I think it is safe to say I am almost if not just at APL, which was my ultimate goal, I guess I will see how much longer it gets and post here to let you know. I haven't really been taking very good care of my hair this month and have missed a few mid week co washes. Also I have gone back to swimming so I should really be more careful and deep condition weekly. When I finally relaxed my hair at 12 weeks post relaxer (Olive Oil Challenges out the window - will try again this time round, but properly) I had lost a lot of hair, I haven't seen that much hair in the sink since I started my hair journey so I know I have been doing something wrong. Could just be stress, so this week I decided to do a nice deep conditioning treatment for my hair with egg and Jamaican Black Castor Oil. I also pre-pooed for 2 hours beforehand with jamaican black castor oil/coconut oil mixture.
When I was finished washing my hair 3 hours later, my hair felt much softer and even though a few strands still came out it was no where near the breakage I had been experiencing.  Hopefully if I keep this up over the next few weeks I can bring my hair back from the brink. Otherwise I will just have to start again. 

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What is a Trichologist??

Hi All,

For any one who has experienced serious hair loss, it is probably a good idea to see a professional. 
"A professional ... like a doctor?" I hear you ask, well in a way yes but the professional you need to see is a trichologist
" A tri what?"
Trichology is the branch of medicine that deals with the scientific study of the health of hair and scalp. One who deals in the science of the hair and scalp is called a trichologist. They are not licensed doctors although members of the medical profession can undertake courses and/or careers within trichology.
"But why do I need to see a trichologist?", Hair Loss can be caused by a myriad of problems, and may not just be solved by lathering various cremes and potions from boots on it. As you have no way of really knowing what caused your hair loss in the first place, seeing a trichologist is a good idea befor it is too late. Most Afro-Caribbeans will experience hair loss from the harmful chemicals we use to relax or straighten our hair but hair loss can be genetic, caused by a bacteria or funghi or can even be caused by stress. 

So if your hair loss is extreme, I do recomend doing your hair a favour and seeing someone about it.

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Castor Oil: The Sciency Bit

Structure of the major component of castor oil.

For those of you who have written in (you know who you are) and that really want to know about the science of castor oil. I thought I would elaborate a little. 

Most of the information I have put on this blog about castor oil, is purely observational and based on my personal experience with this product. I was unable to find any published cosmetic research on unrefined Jamaican black castor oil so here is some information on general castor oil.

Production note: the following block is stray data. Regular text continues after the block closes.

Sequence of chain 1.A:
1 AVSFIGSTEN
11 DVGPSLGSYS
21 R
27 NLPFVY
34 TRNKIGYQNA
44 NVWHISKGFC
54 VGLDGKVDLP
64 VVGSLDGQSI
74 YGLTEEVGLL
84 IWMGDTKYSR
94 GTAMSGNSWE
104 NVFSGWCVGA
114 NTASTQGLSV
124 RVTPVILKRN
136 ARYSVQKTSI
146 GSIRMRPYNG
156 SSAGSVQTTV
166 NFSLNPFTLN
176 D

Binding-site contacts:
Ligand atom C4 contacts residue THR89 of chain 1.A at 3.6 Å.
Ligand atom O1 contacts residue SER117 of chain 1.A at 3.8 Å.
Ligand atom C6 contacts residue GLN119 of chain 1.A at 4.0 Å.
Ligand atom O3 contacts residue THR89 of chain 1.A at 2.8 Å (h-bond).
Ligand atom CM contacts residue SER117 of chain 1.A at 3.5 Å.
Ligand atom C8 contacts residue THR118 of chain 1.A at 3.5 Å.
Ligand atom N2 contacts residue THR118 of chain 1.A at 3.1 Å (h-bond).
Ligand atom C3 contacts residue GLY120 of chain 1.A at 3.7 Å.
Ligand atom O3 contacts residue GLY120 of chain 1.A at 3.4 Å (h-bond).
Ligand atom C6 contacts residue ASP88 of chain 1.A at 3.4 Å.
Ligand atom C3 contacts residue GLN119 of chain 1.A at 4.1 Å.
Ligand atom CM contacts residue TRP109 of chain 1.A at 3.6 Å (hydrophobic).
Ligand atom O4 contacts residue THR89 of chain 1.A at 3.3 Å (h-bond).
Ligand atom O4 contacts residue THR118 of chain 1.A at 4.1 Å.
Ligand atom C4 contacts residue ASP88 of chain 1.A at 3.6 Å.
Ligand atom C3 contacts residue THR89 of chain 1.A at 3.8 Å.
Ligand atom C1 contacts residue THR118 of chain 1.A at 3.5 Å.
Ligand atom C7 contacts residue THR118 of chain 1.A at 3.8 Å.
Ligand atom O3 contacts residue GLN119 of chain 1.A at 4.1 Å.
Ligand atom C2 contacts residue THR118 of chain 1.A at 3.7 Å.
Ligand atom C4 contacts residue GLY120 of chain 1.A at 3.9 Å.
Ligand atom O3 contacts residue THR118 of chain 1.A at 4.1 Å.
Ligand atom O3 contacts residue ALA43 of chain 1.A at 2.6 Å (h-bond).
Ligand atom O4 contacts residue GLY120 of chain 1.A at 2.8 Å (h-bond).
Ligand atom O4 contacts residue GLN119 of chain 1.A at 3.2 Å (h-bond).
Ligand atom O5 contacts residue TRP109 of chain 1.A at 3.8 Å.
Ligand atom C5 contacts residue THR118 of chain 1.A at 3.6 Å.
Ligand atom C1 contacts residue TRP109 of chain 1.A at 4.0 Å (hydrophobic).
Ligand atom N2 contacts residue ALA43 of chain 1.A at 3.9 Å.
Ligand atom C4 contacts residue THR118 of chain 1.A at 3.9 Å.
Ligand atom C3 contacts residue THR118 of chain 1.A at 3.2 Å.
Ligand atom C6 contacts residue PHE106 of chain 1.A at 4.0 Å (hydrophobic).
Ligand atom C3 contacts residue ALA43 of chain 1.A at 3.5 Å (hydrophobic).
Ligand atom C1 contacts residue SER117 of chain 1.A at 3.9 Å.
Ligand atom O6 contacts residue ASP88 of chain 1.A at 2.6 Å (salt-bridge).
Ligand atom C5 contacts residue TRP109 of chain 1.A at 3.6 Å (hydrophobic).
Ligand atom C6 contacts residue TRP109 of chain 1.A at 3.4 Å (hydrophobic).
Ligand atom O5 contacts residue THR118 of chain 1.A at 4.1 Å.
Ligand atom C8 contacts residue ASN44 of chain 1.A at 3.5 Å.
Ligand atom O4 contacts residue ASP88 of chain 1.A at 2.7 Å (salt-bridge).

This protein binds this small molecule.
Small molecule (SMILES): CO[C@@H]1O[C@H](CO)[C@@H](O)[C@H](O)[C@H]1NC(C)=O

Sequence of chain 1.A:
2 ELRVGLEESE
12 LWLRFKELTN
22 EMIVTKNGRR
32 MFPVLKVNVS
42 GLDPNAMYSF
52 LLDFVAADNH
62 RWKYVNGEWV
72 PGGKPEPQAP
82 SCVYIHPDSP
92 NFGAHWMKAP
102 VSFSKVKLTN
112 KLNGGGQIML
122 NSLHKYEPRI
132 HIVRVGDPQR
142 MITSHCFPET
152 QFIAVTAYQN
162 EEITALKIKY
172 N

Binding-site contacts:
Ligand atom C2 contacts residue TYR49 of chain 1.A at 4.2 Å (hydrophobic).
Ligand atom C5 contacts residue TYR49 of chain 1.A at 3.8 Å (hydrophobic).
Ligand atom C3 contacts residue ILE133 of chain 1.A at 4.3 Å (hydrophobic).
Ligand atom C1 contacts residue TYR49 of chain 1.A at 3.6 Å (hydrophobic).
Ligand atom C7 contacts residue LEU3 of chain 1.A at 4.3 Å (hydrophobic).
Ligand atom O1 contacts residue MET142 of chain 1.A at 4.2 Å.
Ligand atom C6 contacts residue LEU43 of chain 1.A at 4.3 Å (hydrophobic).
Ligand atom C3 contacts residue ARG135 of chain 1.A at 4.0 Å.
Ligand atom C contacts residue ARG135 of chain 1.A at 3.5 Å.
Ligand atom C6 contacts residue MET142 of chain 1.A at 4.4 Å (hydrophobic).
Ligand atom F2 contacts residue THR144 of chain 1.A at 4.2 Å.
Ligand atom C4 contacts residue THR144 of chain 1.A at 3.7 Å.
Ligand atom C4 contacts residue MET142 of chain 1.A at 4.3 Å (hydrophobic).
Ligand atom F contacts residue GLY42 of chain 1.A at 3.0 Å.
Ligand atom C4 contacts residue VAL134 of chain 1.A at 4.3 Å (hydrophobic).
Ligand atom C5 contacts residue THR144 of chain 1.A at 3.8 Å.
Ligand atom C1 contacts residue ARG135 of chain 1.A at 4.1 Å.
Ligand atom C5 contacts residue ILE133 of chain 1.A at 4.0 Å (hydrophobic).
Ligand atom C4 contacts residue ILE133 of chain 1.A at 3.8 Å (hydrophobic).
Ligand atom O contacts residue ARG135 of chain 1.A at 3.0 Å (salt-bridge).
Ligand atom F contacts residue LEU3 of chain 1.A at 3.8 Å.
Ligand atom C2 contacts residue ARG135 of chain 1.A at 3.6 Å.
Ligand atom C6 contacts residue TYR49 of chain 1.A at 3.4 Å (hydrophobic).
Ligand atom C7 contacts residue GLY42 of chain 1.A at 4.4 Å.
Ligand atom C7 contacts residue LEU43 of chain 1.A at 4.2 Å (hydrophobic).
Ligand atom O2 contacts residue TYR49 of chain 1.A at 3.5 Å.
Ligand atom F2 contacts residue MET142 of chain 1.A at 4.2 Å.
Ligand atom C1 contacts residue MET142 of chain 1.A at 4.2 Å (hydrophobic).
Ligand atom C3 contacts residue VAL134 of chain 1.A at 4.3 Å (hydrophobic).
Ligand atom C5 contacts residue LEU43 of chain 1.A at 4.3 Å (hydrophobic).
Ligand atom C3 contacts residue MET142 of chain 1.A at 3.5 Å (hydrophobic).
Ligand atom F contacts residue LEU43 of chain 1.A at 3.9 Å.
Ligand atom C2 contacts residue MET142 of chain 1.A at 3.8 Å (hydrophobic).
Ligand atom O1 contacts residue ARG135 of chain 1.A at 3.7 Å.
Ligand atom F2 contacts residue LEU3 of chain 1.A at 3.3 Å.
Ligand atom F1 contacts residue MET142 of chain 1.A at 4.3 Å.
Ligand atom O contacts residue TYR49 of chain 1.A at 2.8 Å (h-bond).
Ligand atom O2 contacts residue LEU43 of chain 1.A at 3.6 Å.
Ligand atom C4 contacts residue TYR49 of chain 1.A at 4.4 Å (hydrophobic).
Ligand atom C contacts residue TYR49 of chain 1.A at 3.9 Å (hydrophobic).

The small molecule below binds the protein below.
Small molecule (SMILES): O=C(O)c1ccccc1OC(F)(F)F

Castor oil is a vegetable oil obtained from castor seeds (Ricinus communis).
Ricinus communis - Many of you will have seen these words on the back of many beauty products. This is the scientific name for the castor oil plant. Ricinus communis, is a species of flowering plant in the spurge family, Euphorbiaceae. Ricinus describes the genus and Communis describes the species of the plant.
  • Castor oil is a triglyceride which are esters derived from glycerol and three fatty acids. 
  • Approximately ninety percent of the fatty acid content in castor oil is from ricinoleic acid
  • Ricinoleic acid (12-hydroxy-9-cis-octadecenoic acid) is an unsaturated omega-9 fatty acid that naturally occurs in mature castor plant seeds. 
  • Omega 9 fatty acids which have a conditioning and moisturizing effect on the scalp and the hair.
  • Essential fatty acids are needed for the development of healthy tissues. Our natural sebum contains essential fatty acids. Lipases derived from bacteria which are always available on the skin break down triglycerides to free fatty acids and glycerols. 
  • These "good" bacteria cleave the glycerol freeing the fatty acid from the triglyceride, producing free fatty acids. Free fatty acids create an antimicrobial layer that can protect our skin/scalp from "bad" bacteria and prevent infections. 
  • Microbial and fungal infection are two of the main causes of hair loss or dandruff. Using castor oil can help with dry scalp and skin conditions. 
Massaging straight castor oil onto the scalp and leaving on the hair overnight and then shampooing out the next day can greatly alleviate these problem. As well as ricinoleic acid, the other fatty acids in castor oil nourish hair and prevent scalp from drying by retaining moisture. 

  1. Aldrich Handbook of Fine Chemicals and Laboratory Equipment, Sigma-Aldrich, 2003.
  2.  "Castor", IENICA, Retrieved on 2011-02-16
  3.  "Skin-Conditioning Agents" by the Environmental Working Group
  4. Burdock GA, Carabin IG, Griffiths JC.(2006) Toxicology and pharmacology of sodium ricinoleate. Food Chemical Toxicology. 44(10):1689-1698. Epub 2006 . Review.
  5. Ogawa J, Kishino S, Ando A, Sugimoto S, Mihara K, Shimizu S.(2005). Production of conjugated fatty acids by lactic acid bacteria.J Biosci Bioeng.100(4):355-364
  6. Kishino S, Ogawa J, Ando A, Omura Y, Shimizu S. (2002) Ricinoleic acid and castor oil as substrates for conjugated linoleic acid production by washed cells of Lactobacillus plantarum. Biosci Biotechnol Biochem. 66(10):2283-6.

Now you know!